Sunday, July 8, 2012

Gothic - The Life and Works of Percy Bysshe Shelley

Percy Bysshe Shelley (1792-1822)
On July 8 1822 the great English Romantic poet Percy Bysshe Shelley was drowned near the Italian coast. He was one of the major English Romantic poets and is critically regarded as among the finest lyric poets in the English language. Shelley was famous for his association with John Keats and Lord Byron. And actually he was married with novelist Mary Wollstonecraft Shelley, the author of the famous 'Frankenstein'.

Born August 4, 1792, at Field Place, Sussex, England, Percy Shelley was the eldest son of Timothy and Elizabeth Shelley, with one brother and four sisters, he stood in line to inherit not only his grandfather's considerable estate but also a seat in Parliament. He attended Eton College for six years and then went on to Oxford University. He began writing poetry while at Eton, but his first publication was the Gothic novel 'Zastrozzi' in 1810, in which he voiced his own heretical and atheistic opinions through the villain Zastrozzi.

In 1811, Shelley got expelled from Oxford after less than a year's enrollment for the publication of a pamphlet entitled "The Necessity of Atheism." Shelley could have been reinstated with the intervention of his father, but this would have required his disavowing the pamphlet and declaring himself Christian. Shelley refused, which led to a complete break between Shelley and his father. This left him in dire financial straits for the next two years, until he came of age.

Shelley fled to Scotland with the only 16 years old Harriet Westbrook. Once married, they moved to the Lake District of England to study and write. Two years later he published his first long serious work 'Queen Mab: A Philosophical Poem'. The poem emerged from Shelley's friendship with the political philosopher William Godwin and by that he also became enamored of Mary, the daughter of Godwin and Mary Wollstonecraft. In 1814 Shelley abandoned his wife Harriet, now pregnant with their son Charles and (in imitation of the hero of one of Godwin's novels) he eloped to Switzerland with Mary, then also only 16, inviting her stepsister Claire Clairmont (also 16) along because she could speak French. But only after six weeks, out of money, they had to return to England again.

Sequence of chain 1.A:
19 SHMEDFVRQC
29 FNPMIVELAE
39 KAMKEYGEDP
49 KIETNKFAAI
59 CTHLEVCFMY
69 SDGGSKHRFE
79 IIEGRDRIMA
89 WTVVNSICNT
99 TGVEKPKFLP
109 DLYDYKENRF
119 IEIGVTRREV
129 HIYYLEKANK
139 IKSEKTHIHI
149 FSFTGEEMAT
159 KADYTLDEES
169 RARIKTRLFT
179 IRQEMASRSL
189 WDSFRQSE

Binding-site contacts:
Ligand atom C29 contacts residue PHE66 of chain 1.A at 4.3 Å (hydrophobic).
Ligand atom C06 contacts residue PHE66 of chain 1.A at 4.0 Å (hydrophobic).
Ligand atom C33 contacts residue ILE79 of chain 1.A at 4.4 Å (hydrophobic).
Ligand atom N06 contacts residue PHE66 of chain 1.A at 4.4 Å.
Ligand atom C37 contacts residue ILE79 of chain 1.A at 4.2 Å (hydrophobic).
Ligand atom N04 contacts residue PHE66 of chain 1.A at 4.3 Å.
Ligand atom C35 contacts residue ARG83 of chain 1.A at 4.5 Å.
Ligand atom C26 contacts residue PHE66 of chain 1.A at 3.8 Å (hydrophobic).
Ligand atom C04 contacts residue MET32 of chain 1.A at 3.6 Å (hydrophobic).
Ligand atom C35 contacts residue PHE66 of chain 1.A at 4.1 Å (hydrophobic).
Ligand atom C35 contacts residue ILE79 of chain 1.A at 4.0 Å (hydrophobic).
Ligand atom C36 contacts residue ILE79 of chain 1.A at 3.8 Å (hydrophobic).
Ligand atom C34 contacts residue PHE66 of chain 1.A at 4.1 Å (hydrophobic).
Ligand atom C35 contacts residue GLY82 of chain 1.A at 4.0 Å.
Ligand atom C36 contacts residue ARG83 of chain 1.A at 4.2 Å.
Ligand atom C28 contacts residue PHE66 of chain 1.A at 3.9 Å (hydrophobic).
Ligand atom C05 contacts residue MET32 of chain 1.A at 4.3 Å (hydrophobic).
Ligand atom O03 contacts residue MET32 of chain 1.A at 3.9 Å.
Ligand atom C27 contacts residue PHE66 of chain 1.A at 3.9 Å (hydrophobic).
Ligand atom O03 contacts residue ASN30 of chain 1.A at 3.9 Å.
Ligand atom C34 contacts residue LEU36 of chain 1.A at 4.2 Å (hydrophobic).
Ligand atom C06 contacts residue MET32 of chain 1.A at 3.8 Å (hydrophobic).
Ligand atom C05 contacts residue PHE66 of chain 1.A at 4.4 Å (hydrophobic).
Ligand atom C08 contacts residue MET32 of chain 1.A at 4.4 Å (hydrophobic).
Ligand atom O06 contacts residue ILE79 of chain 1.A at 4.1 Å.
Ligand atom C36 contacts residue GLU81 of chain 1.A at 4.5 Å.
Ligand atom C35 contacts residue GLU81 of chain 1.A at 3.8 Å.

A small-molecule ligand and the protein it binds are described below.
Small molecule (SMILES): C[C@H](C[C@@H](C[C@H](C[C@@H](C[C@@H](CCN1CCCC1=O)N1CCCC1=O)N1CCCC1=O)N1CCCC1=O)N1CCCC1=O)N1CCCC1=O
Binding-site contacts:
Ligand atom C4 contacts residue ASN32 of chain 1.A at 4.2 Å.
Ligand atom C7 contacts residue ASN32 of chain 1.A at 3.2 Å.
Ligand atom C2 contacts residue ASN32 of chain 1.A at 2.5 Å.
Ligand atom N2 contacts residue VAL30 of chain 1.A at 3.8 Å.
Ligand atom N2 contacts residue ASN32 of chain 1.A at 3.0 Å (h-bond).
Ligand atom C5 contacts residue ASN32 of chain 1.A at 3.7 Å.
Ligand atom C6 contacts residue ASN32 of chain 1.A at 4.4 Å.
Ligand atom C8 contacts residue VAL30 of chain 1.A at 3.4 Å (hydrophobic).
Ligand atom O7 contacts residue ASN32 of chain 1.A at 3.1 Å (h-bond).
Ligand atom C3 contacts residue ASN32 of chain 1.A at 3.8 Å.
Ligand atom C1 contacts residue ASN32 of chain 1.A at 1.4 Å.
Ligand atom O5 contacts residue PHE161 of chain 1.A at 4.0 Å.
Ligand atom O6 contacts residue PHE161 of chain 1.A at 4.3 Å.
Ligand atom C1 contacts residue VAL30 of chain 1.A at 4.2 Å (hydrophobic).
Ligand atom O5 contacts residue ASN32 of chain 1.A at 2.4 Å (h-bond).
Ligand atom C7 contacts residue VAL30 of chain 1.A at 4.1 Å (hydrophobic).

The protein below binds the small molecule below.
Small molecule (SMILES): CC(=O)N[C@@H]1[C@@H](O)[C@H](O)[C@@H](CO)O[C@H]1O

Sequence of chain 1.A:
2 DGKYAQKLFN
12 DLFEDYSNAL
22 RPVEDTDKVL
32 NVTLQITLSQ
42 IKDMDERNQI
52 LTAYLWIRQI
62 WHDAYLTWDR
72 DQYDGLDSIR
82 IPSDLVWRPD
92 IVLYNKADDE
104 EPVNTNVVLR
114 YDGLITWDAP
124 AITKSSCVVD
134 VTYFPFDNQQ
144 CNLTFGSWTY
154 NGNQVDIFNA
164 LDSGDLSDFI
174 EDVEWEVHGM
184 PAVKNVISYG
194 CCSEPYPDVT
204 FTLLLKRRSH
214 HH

In May 1815 the couple famously spent a summer with Lord Byron, John William Polidori, and Claire Clairmont near Geneva, Switzerland, where Shelley spent a great deal of time together with Lord Byron, sailing on Lake Geneva and discussing poetry and other topics, including ghosts and spirits, into the night. During one of their ghostly "seances," Byron proposed that each person present should write a ghost story. Mary's contribution to the contest became the seminal novel 'Frankenstein: or The Modern Prometheus'. The 1986 film 'Gothic' by director Ken Russel is referring to this incident at Lake Geneva.

In December 1816 Harriet Shelley apparently committed suicide. Three weeks after her body was recovered from a lake in a London park, Shelley and Mary Godwin officially were married. Then, early in 1818, he and his new wife left England for the last time. During the remaining four years of his life, Shelley produced all his major works, including 'Prometheus Unbound'. On July 8, 1822, shortly before his 30th birthday, Shelley drowned in a storm while attempting to sail from Leghorn to La Spezia, Italy, in his schooner, the Don Juan.

At yovisto you might watch Richard Holmes OBE comparing Mary Shelley's Frankenstein with Percy Bysshe Shelley's 'Prometheus Unbound' in his talk at the Institute of English Studies.



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